Drugs and Alcohol in the News

Substance Abuse Headlines

Heart Patient
Is There a Benefit to Moderate Drinking?. © Getty Images

Below are the latest drug- and alcohol-related news stories from sources around the world. For more information about alcoholism and recovery-related news, check the homepage.

Another Study Debunks Benefits of Moderate Drinking
Although some research has suggested that light alcohol consumption may actually reduce the risk for coronary artery disease (CAD), a study of 1,925 patients using coronary computed tomography angiography (CCTA) has found no association between light to moderate alcohol consumption and CAD.

Heroin Most Frequently Involved in Overdose Deaths
Between 2010 and 2014, heroin was the drug most often involved in overdoses that resulted in death, according to a Centers for Disease Control and Prevention study. More than 47,000 people in the United States were victims of drug overdoses in 2014, including overdoses from heroin, oxycodone, methadone, morphine, morphine, hydrocodone, fentanyl, cocaine, methamphetamine, alprazolam (Xanax) and diazepam (Valium).

Deaths From Fentanyl and Other Synthetic Opioids Increase
According to another CDC report, 33,091 people died from overdoses of illicit and prescription opioid painkillers in 2015. Deaths from fentanyl and other synthetic opioids rose 72 percent from 2014 to 2015 with the highest increases in overdoses reported in New York, Connecticut, and Illinois.

Expert Says All Pain Patients Should Have Naloxone Too
Due to the risk of opioid overdose, all pain patients who have been on long-term opioid treatment should also be prescribed the opioid overdose antidote naloxone, according to Dr. Joanna Katzman, director of the University of New Mexico Pain Center.

The risk of overdose in pain patients can go from low to moderate to high too quickly, Katzman says.

Increase Seen in Risky Alcohol Consumption in Older Adults
An NYU study found an alarming increase in alcohol consumption among adults age 50 and over between the years 2005 and 2014. The researchers were particularly surprised at the increase in binge drinking among older women.

New Data Files Added to SAMHSA Archive
New files have been added to the enhanced Substance Abuse and Mental Health Data Archive (SAMHDA) including 2015 National Survey on Drug Use and Health (NSDUH) Public-Use Files; 2012 National Mental Health Services Survey (N-MHSS); 2013 and 2014 Treatment Episode Data Sets for Admissions (TEDS-A); 2012 and 2013 Treatment Episode Data Sets for Discharges (TEDS-D); and the 2014 National Survey of Substance Abuse Treatment Services (N-SSATS).

Previous Headlines

Voters Expand Recreational Marijuana Legalization
Voters in California, Nevada and Massachusetts approved measures legalizing the recreational use of marijuana, while similar measures failed in Arizona and a recount is expected in Maine where legalization passed by a vote of 381,060 to 376,658. Florida and North Dakota voters approved medical marijuana use, but voters in Arkansas and Montana rejected legalized medical use of the drug.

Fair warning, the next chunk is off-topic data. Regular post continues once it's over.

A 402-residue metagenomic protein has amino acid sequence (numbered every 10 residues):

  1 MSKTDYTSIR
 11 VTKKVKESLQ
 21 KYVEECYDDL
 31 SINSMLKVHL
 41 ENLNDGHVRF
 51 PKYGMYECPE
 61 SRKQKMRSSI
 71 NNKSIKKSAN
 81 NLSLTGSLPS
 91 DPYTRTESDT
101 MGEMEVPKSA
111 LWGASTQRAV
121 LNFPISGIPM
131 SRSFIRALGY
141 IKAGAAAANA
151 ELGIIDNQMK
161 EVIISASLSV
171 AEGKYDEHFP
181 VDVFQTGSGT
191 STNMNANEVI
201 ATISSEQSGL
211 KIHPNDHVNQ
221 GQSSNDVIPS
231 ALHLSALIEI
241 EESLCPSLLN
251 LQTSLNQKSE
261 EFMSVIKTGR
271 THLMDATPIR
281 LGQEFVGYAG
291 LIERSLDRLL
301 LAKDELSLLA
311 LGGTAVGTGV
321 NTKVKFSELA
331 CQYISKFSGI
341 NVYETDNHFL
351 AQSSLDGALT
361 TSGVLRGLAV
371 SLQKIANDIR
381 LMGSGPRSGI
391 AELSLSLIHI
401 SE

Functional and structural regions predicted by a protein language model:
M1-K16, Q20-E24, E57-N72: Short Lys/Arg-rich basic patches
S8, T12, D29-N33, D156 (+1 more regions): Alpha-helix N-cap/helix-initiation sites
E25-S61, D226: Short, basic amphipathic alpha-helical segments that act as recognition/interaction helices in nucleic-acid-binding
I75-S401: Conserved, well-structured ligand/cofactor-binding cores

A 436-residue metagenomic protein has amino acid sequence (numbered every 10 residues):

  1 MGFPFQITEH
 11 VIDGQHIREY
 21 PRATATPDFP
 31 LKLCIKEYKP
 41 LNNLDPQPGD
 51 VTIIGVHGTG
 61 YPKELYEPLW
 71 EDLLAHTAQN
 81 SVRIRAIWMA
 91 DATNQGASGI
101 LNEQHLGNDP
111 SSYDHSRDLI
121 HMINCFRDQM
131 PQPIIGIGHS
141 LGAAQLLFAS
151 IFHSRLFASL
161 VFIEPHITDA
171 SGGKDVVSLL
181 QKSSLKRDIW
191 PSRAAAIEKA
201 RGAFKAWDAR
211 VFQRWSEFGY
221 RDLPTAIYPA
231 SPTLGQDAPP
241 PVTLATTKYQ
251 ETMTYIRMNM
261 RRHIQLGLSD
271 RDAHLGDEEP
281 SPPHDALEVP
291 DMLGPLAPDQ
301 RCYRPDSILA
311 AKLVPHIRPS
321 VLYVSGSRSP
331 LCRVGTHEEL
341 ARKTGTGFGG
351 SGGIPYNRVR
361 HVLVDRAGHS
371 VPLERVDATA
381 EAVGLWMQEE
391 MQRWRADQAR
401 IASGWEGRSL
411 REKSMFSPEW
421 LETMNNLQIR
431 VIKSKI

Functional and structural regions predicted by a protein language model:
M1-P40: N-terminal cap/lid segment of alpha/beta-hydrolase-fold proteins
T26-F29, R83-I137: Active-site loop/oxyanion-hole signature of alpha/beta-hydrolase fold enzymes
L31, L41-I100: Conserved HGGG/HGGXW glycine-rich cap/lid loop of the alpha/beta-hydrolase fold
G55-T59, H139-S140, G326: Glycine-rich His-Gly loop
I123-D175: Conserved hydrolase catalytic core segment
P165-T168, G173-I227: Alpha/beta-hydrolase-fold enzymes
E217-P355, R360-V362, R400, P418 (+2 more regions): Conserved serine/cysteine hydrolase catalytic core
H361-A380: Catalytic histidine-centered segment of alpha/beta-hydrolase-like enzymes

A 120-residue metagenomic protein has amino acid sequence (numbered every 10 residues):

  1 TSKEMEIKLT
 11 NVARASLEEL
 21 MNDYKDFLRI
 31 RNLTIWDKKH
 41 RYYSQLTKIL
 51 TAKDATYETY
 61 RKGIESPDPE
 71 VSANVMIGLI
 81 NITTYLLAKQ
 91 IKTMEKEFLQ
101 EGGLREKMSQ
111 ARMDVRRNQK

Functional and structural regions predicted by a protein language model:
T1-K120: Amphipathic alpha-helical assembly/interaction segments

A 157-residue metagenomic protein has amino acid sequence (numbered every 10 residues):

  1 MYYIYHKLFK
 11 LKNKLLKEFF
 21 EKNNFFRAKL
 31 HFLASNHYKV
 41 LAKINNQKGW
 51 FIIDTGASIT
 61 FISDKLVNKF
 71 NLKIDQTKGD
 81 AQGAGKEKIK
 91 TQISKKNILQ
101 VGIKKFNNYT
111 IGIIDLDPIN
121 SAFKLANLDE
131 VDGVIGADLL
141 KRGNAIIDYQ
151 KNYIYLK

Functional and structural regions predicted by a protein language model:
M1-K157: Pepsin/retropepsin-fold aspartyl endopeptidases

DEA Moves to Ban Synthetic Drug Pink
After receiving reports of 46 deaths linked to the drug, the Drug Enforcement Administration has moved to temporarily ban the synthetic drug pink.

Also known as U-47700, pink has been placed on the list of Schedule I drugs for at least 24 months. A few states have also moved to make the drug illegal.

Groups Welcome Surgeon General's Landmark Report
The Legal Action Center, National Center on Addiction and Substance Abuse, Partnership for Drug-Free Kids and Treatment Research Institute issued a joint statement in support of the Surgeon General's new report: "Facing Addiction in America: The Surgeon General’s Report on Alcohol, Drugs, and Health." The report "calls for a cultural shift in the way Americans talk about the issue."

Can Antibiotic Help Treat Alcoholism?
Tigecycline, a drug already approved by the FDA for treating infections, may also be effective in the reduction of alcohol drinking, withdrawal symptoms, and pain, studies at Texas Tech and the Oregon Health and Science University indicate. The antibiotic's anti-inflammatory properties are believed to be the reason it has been shown to reduce binge and chronic consumption, in both dependent and non-dependent animals.

Nurses, PAs to Administer Buprenorphine Treatment
To address the need for expanded access to opioid treatment, the Substance Abuse and Mental Health Services Administration (SAMHSA) will begin training nurse practitioners and physician assistants to administer the opioid use disorder treatment buprenorphine. Once trained, they will be able to treat up to 30 patients. Previously, only physicians could do so.

Mom's Warmth a Key to Prevention?
A mother's warmth and sensitivity during interactions with their young children may be a key ingredient in preventing early onset substance abuse, according to researchers at the Buffalo Research Institute on Addictions. Children without maternal sensitivity shown to them as toddlers were more likely to develop higher engagement with substance-using and delinquent peers and drinking in early adolescence.

Continue Reading